FreeIPA Failover with Keepalived


For this guide, we shall be looking at how to make use of the FreeIPA replica feature to set up high availability in FreeIPA. We shall then configure Keepalived to facilitate failover between any number of FreeIPA instances. In this guide, only two FreeIPA instances will be used, one being the master server and the other the replica.

This setup procedure is intended for system administrators running a single FreeIPA server and are afraid of a single point of failure.

Therefore, you should have a FreeIPA server already installed and fully functioning – with test accounts.

This guide starts with the setup of a FreeIPA server, followed by the setup of one replica node.

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Resizing disk size for a Ganeti instance

This process entails two stages:

a) Adding Disk space to a Ganeti instance

Stop the machine using the command below:

root@master-node:~# gnt-instance stop

NB: is the name of the Ganeti instance to be re-sized

There after, run the command below.

Warning: Since this command usually takes long to complete, it’s strongly advised that you run it when working directly on the console of the machine, or in screen mode in case you’re working remotely.

root@master-node:~# gnt-instance grow-disk 0 50g

This command will grow the disk 0 (first disk) of the ganeti instance called by 50GB, meaning the disk size will be increased by 50GB from its initial, that is to say, from 200GB to 250GB.

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Python update to tackle remote code vulnerability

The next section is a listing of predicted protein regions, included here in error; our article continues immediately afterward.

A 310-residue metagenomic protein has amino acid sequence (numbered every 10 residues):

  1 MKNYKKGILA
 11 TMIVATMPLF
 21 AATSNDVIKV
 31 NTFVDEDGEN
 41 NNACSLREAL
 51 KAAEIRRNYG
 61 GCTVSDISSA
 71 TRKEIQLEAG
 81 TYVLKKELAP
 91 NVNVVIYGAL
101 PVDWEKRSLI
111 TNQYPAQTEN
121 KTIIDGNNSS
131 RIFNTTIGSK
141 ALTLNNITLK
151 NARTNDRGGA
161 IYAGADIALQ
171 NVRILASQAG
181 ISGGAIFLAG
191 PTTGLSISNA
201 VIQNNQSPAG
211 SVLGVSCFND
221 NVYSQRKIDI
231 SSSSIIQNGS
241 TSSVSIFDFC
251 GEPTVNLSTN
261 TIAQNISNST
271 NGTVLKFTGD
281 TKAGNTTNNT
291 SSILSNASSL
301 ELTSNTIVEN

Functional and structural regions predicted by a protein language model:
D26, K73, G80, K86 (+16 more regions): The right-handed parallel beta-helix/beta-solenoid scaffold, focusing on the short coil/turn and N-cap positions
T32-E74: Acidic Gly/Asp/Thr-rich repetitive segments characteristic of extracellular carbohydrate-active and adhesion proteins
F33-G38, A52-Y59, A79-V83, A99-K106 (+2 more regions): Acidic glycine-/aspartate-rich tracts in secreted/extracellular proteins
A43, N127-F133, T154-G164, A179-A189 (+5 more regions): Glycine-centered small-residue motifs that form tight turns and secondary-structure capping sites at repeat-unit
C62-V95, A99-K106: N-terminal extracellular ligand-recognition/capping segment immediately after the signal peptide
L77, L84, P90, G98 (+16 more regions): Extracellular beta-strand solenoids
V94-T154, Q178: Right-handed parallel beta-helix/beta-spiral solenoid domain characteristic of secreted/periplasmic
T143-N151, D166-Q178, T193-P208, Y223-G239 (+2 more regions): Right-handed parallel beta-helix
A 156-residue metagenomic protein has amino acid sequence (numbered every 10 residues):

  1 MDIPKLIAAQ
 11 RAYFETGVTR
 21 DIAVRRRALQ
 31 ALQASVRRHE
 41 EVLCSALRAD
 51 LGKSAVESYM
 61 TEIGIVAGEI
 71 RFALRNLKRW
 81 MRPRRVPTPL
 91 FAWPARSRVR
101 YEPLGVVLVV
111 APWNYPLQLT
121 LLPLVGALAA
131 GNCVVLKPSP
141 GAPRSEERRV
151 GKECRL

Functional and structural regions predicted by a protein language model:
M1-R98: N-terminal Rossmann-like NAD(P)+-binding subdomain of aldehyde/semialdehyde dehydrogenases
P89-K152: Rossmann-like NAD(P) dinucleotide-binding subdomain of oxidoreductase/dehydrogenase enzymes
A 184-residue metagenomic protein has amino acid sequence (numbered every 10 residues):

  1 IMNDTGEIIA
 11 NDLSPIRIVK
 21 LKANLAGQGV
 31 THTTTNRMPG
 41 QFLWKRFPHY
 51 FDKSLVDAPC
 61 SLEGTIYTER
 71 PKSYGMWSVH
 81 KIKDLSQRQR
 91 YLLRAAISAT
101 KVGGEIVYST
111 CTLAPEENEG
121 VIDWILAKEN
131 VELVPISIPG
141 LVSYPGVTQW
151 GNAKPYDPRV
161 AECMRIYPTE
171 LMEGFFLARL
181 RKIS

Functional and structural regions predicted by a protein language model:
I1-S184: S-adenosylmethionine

The Python Software Foundation (PSF) has rushed out Python 3.9.2 and 3.8.8 to address two notable security flaws, including one that is remotely exploitable but in practical terms can only be used to knock a machine offline.

PSF is urging its legion of Python users to upgrade systems to Python 3.8.8 or 3.9.2, in particular to address the remote code execution (RCE) vulnerability that’s tracked as CVE-2021-3177.

The project expedited the release after receiving unexpected pressure from some users who were concerned over the security flaw.

Python 3.x through to 3.9.1 has a buffer overflow in PyCArg_repr in ctypes/callproc.c, which may lead to remote code execution.

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Migrating from Zimbra to Zimbra (ZCS to ZCS)

There can be a number of reasons for migrating from one mail server to another, the commonest being “running low on disk storage”. Other reasons may include “the need to having a failover mail server” in case of any catastrophic event that may compromise the active email server, among others.

In other words, this same technique can be used to create a clone of your currently running email server to ensure redundancy.

In order to have virtually zero down time, we will proceed as follows :

  1. Set the DNS TTL Entries pertinent to the mail server to the shortest possible time (Ideally this is done a day before to make sure the ttl propagates accordingly)
  2. Prepare a fully working new server
  3. Import all existing domains from the old server.
  4. Import all existing accounts, passwords, distribution lists, and aliases from the old server
  5. Move all DNS Pointers and firewall port forwards to the new server (or leave the DNS Pointers as they are, and simply swap the servers’ I.P. Addresses old to new, and new to old. (More about this later)
  6. Make sure that new mail is arriving  on the new server.
  7. Make sure users are able to connect and use the new server.
  8. Export Mailbox data from the old server, and import it to the new while the new server is running

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